America spent $2.261 trillion on the War in Afghanistan.
According to the Costs of War Project at Brown University’s Watson Institute, the United States federal government spent $933 billion on war operations, $443 billion on war-related increases to the Defense Department’s budget, $59 billion on increases to the State Department’s budget, and $296 billion on caring for Afghanistan veterans — not to mention $530 billion for paying interest on war borrowing.
The project explains:
Since invading Afghanistan in 2001, the United States has spent $2.26 trillion on the war, which includes operations in both Afghanistan and Pakistan. Note that this total does not include funds that the United States government is obligated to spend on lifetime care for American veterans of this war, nor does it include future interest payments on money borrowed to fund the war.
The Costs of War Project also estimates that 241,000 people have died as a direct result of this war. These figures do not include deaths caused by disease, loss of access to food, water, infrastructure, and/or other indirect consequences of the war.
The figures for Afghanistan are part of the larger costs of the U.S. post-9/11 wars, which extend to Iraq, Syria, Yemen, Somalia and elsewhere.
As the United States attempts to withdraw all forces from Afghanistan by the twentieth anniversary of 9/11, the Taliban is quickly reconquering most of the South Asian country.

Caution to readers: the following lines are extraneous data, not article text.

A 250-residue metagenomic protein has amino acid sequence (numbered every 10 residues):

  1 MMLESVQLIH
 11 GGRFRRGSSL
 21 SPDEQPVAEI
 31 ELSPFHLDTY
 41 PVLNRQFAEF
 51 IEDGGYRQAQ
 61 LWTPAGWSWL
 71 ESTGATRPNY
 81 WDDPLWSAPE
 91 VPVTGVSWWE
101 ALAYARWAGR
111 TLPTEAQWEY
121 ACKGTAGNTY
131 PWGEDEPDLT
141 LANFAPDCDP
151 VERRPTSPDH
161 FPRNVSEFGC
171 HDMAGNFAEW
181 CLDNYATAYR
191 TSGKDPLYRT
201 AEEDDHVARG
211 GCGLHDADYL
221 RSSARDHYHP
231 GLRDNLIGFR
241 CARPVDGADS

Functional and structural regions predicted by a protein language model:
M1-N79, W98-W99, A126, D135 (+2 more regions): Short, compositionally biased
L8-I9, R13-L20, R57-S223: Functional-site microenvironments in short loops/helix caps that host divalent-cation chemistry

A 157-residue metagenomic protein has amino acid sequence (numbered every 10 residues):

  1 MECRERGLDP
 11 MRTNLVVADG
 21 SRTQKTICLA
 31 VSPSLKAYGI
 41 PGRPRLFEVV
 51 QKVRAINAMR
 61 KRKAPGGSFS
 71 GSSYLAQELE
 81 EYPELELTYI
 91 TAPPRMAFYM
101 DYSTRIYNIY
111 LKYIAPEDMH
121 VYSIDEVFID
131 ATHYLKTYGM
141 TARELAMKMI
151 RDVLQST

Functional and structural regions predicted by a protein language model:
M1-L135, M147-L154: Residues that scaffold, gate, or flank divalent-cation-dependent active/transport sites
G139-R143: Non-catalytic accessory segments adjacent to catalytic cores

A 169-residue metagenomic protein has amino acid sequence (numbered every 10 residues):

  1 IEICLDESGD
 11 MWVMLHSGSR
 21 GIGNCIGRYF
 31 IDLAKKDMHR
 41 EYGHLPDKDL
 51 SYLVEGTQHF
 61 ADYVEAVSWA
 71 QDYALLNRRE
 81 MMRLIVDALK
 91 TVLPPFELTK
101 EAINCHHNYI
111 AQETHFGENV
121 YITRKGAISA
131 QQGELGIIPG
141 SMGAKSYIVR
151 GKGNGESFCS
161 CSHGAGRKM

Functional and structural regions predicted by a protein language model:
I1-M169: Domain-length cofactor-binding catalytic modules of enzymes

On Thursday, the terrorist organization seized Kandahar — the birthplace of their movement and the second-largest city in Afghanistan. So far, the Taliban has conquered twelve of Afghanistan’s thirty-four provincial capitals.
The Taliban managed to gain control of military vehicles, anti-aircraft guns, armored tanks, and artillery that were provided to American-backed Afghan security forces.
“These captured systems will increase the mobility and lethality of the Taliban, making them a more formidable adversary,” explained Bradley Bowman, senior director of the Center on Military and Political Power at the Foundation for Defense of Democracies, in remarks given to the Washington Free Beacon. “We have already seen the Taliban using captured humvees to patrol Kunduz and Sar-e Pol.”
The Pentagon is now sending 3,000 soldiers back into Afghanistan to evacuate American citizens and Afghan interpreters from the embassy in Kabul. Defense Department spokesman John Kirby explained that three battalions — one from the Army and two from the Marines — are entering the nation to assist with security at the Kabul airport; 4,000 Army soldiers were sent to Kuwait in case reinforcements are needed.
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